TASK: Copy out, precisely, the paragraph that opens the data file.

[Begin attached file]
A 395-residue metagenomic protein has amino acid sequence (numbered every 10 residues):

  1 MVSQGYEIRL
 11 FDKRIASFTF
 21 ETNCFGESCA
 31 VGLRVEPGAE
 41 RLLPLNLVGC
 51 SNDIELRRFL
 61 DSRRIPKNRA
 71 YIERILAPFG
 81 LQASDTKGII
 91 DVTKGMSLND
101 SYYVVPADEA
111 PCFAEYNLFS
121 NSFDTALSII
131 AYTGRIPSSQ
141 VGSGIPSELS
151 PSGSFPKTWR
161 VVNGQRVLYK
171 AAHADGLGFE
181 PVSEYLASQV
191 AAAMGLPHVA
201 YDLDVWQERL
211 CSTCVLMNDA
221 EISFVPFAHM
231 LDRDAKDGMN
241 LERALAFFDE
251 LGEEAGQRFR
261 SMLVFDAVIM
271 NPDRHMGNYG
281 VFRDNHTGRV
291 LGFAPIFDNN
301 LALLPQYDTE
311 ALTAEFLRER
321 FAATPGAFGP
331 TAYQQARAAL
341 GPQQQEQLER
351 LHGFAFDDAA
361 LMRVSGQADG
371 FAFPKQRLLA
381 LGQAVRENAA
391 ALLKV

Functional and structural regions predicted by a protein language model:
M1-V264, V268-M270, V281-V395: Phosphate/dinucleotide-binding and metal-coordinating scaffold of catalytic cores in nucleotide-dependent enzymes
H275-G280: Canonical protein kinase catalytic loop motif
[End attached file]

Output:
A 395-residue metagenomic protein has amino acid sequence (numbered every 10 residues):